Is there a way to get me the best of both worlds? How do I avoid the need to explicitly qualify my function calls in a multi-method setting?


It seems that the consensus is that

  • multimethods solve the dispatch problem but do not attack the namespace problem.
  • functions that are conceptually different should have different names, and users should be expected to manually qualify them.

I then believe that, in cases where single-inheritance single-dispatch is sufficient, message-passing OO is more convenient than generic functions.

This sounds like it is open research then. If a language were to provide a mechanism for multimethods that may also be used for namespace resolution, would that be a desired feature?

I like the concept of generic functions, but currently feel they are optimized for making "very hard things not so hard" at the expense of making "trivial things slightly annoying". Since the majority of code is trivial, I still believe this is a worthwhile problem to solve.

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3  
What problem do you see here? The method should work correctly for both types. –  Marcin Mar 4 '12 at 8:23
2  
In fact, it's the other way around: multimethods get namespacing right. In particular, they make multiple inheritance work. Think about what happens when at some point you discover that you need to define a Treant class that models something that is both a Tree and an Animal. With multimethods, there is no problem, since they are namespaced independently from class. With class-namespaced methods, you get a conflict. –  Matthias Benkard Mar 4 '12 at 9:06
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6 Answers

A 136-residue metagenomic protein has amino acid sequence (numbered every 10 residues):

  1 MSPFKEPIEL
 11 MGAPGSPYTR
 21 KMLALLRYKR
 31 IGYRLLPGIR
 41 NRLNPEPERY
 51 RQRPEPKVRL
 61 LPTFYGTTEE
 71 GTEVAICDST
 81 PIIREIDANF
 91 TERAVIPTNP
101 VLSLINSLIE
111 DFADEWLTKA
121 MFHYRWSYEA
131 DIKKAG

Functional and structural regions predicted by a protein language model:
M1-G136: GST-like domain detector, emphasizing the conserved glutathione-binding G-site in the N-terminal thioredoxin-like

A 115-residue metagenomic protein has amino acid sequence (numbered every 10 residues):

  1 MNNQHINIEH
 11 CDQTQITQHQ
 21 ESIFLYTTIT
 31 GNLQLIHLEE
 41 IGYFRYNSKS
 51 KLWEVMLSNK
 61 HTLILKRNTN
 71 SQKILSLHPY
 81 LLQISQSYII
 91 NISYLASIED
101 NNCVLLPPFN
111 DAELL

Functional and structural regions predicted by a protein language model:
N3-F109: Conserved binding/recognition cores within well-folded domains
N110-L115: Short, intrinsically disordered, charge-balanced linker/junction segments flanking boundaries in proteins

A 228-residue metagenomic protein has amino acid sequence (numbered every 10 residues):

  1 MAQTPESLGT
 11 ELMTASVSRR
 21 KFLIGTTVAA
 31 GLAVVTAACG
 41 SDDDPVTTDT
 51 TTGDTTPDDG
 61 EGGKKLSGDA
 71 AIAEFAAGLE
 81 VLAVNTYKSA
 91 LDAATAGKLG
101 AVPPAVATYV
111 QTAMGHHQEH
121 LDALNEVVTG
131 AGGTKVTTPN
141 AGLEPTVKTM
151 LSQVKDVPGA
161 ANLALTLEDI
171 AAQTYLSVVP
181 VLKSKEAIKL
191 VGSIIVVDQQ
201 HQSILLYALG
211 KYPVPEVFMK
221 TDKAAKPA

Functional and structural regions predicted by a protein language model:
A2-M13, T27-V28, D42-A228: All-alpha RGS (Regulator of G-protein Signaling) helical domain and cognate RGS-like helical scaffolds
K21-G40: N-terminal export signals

Dynamic dispatch and namespace resolution are two different things. In many object systems classes are also used for namespaces. Also note that often both the class and the namespace are tied to a file. So these object systems conflate at least three things:

  • class definitions with their slots and methods
  • the namespace for identifiers
  • the storage unit of source code

Common Lisp and its object system (CLOS) works differently:

  • classes don't form a namespace
  • generic functions and methods don't belong to classes and thus are not defined inside classes
  • generic functions are defined as top-level functions and thus are not nested or local
  • identifiers for generic functions are symbols
  • symbols have their own namespace mechanism called packages
  • generic functions are 'open'. One can add or delete methods at any time
  • generic functions are first-class objects
  • mathods are first-class objects
  • classes and generic functions are also not conflated with files. You can define multiple classes and multiple generic functions in one file or in as many files as you want. You can also define classes and methods from running code (thus not tied to files) or something like a REPL (read eval print loop).

Style in CLOS: